On Wednesday October 19th, 2016 at five o’clock in the morning, 14 Pennsylvania Universities went on strike for the first time in the Association of Pennsylvania State College and University Faculty’ (APSCUF) history. Those 14 Universities included Bloomsburg, West Chester, East Stroudsburg and Shippensburg along with ten others that currently enroll over 100 thousand students. The previous contract expired in June of 2015 and contract negotiations have been going on since late 2014 as both sides seemed reluctant to come to terms. The APSCUF represents over 5,500 faculty and coaches at the University level, and while not all faculty were mandated to participate in the strike, many showed up.

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This picture, taken by a Community Assistant at Bloomsburg University named David Frank, showing just a few of the students and faculty who stood on the picket lines. The strike in its entirety lasted three business days, and officially ended on Saturday the 22nd. While that does not seem like long, many students were concerned about what was going to happen to the semester if an agreement was not reached. “I was worried that I was not going to graduate on time”, said Seulgi Shin, a senior at Bloomsburg University, “The three day break was nice, but I did not want the semester to be completely wiped out.”

The APSCUF’s main goal is to maintain the quality of education of all students enrolled in the schools they represent. The APSCUF and the Pennsylvania State System of Higher Education (PASSHE) took nearly two years to come to an agreement, in large part because PASSHE suggested 249 changes to their contract. The end result was the APSCUF compromising with PASSHE to accept a lower salary package than most other unions in exchange for removing most of the 249 changes PASSHE proposed. Although PASSHE withdrew many of their changes, their major requests remained, including: pay increases for all regular and temporary faculty, healthcare package identical to that provided to other State System employees, expanded student internship opportunities, and to enhance the ability of universities to recruit and retain high-quality faculty.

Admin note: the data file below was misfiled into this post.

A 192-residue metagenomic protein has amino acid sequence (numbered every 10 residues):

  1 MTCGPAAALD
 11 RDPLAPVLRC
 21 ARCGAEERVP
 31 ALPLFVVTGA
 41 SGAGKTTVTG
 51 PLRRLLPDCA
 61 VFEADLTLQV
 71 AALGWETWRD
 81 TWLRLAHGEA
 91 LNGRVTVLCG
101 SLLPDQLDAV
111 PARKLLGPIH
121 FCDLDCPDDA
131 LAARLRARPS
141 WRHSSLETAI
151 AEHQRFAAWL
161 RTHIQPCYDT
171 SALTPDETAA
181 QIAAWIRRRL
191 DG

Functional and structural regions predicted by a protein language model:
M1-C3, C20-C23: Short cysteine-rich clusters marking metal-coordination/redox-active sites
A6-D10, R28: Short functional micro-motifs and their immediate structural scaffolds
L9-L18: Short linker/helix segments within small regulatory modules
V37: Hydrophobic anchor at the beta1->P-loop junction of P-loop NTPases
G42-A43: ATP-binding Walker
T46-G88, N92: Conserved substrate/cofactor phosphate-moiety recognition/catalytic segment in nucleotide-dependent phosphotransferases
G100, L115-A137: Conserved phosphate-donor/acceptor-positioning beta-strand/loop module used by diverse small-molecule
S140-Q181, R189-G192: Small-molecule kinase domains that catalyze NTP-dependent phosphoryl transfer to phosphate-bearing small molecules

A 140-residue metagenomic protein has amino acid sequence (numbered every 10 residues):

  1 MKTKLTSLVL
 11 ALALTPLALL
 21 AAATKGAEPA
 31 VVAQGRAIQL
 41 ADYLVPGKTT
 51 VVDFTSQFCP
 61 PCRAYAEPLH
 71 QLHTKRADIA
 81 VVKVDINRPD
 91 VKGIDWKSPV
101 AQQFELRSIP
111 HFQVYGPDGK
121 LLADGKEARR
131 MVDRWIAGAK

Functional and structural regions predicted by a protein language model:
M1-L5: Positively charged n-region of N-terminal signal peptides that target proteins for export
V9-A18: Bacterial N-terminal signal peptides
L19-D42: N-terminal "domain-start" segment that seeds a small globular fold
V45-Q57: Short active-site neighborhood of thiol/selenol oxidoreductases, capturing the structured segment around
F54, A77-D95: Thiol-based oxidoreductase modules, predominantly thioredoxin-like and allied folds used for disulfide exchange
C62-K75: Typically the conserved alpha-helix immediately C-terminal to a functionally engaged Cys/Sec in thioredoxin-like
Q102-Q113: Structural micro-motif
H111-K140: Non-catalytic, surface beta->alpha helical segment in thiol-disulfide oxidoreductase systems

“Today is an opportunity for a fresh start,” said State System Chancellor Frank T. Brogan. “Throughout this process, our students have been remarkably patient, and they should be applauded. Now, we look forward to making sure the rest of the year ends strong for them and for our talented faculty.”

While many are thrilled that the strike has ended without any damage to the semester, some students still have a sour taste in their mouth about how everything was handed. “The strike is a good example of how the Pennsylvania school system has little compassion for teachers and students”, said Shane Kulikowski a student at Bloomsburg University. Tom Rafter, a senior at Bloomsburg University shared similar views saying; “The strike is over and the teachers are content for now, but the real issue is that the state of Pennsylvania has corporate appointed leaders for our educational system, and is ranked 48th in student aid while 3rd in highest student debt upon graduation. The teachers finally have a fair contract, but the future of the Pennsylvania higher education system is still very broken.”


Many students in Bloomsburg seemed to be looking forward to the strike in anticipation. Once the date was set, students were buzzing about possibly having a few days off of class with no responsibilities. Those three days during the strike were spent in many different ways by all students. Some stood on the picket line with the professors, some went home, and others partied. What seems to be a trend however, is that many students took a break from their schoolwork. Junior Brandon Tomlin said, “Those three days were great to unwind a little bit, but now I feel like I am drowning in schoolwork.”

The burden of the strike was not just on the students, professors and parents both were impacted by the strike and its possible repercussions. Charles Brown, my father, said the strike “caused a lot of anxiety and stress” because they did not know how this would affect graduation and tuition. Just as parents were unnerved by the strike, professors had their own feelings as well. “Personally I did not want to strike, but it was time to draw a line after over 400 days without a contract”, said Jason Genovese, The Department Chair and Associate Professor of Mass Communications at Bloomsburg University. He continued by saying; “It was great to see how committed the faculty was”, and that it was “truly inspiring to have the students standing out there with us.”

Thankfully the strike has ended, and it seems all is well for now. The strike caused a lot of panic and disturbance for many people, but now that a deal has been made, hopefully everything will return to normal. While the contract has been agreed upon, it must first be ratified by the APSCUF board, and once that happens the deal will last until June 30th, 2018.